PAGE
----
How Neal Stephenson's 20-Kilometer Space Tower Could Change Everything

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Novelist Neal Stephenson wants to create a 20-kilometer space tower, which could inspire people to believe in innovation again — but also transform the way we travel in the air and into space.

To this end, Stephenson has teamed up with structural engineer Keith Hjelmstad of Arizona State University in an effort to design and build the incredible space tower. The project is an extension of Stephenson's Hieroglyph story, and the Center for Science and the Imagination — an initiative that's working to bring artists and technologists together and "turn science fiction into reality."

Stephenson, like so many others these days, is frustrated with modern society's lack of ambition when it comes to embarking upon really big projects. He calls it "innovation starvation." And in addition to attributing much of it to the pessimistic trend that has largely taken over science fiction, he also blames it on modern information technologies. As he told Stephen Cass of Technology Review, "Everything got put on hold for a generation," while civilization busied itself with figuring out the Internet.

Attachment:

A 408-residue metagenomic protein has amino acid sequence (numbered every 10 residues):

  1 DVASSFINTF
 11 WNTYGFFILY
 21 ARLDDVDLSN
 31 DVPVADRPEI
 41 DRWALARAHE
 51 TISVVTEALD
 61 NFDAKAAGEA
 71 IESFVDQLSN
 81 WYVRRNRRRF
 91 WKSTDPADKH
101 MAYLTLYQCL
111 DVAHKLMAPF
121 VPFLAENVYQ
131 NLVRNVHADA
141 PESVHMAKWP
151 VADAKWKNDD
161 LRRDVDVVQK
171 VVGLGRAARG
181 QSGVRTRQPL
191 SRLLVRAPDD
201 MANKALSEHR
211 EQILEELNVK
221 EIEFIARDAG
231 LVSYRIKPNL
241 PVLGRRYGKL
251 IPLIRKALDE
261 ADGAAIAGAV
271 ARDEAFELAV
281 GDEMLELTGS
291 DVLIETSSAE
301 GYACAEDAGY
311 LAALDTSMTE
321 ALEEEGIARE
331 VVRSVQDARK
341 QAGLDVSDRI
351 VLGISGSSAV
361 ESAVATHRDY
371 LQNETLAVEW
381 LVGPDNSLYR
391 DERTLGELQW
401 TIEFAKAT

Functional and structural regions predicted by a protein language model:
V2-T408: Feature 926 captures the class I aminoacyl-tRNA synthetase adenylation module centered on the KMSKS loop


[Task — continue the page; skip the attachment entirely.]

And not inclined to wait for radically futuristic technologies to arrive, Stephenson has argued that we should make do with what we have, and start working on megascale projects anyway. To that end, along with Hjelmstad, he has outlined a proposal for their epic space tower.


Once complete, the structure would reach up into the stratosphere and be capable of refueling docked planes. It could also serve as a jumping-off point to launch missions into space. Writing in New Scientist, Jim Giles explains some of the challenges:

Hjelmstad is now analysing the feasibility of Stephenson's tower. Preliminary modelling suggests that it could support its own weight, but many questions remain. Hjelmstad must determine, for instance, whether the tower can support the payload associated with each of the uses that Stephenson imagines.

"The tower pushes well beyond anything anyone has ever done in structural engineering," says Hjelmstad. "Building [it] would be the biggest project ever undertaken by humans."


And as Giles notes, Stephenson is not the only person thinking along these lines. A similar sentiment has been expressed by writer Cory Doctorow who is hoping to see his story of 3D printers on the moon come into reality.

The idea of having sci-fi writers team up with scientists is definitely an interesting one. Perhaps we'd already be working on a space elevator if Arthur C. Clarke was given the same opportunity.


Image Max Photography, James Reeve/Photolibrary/Getty).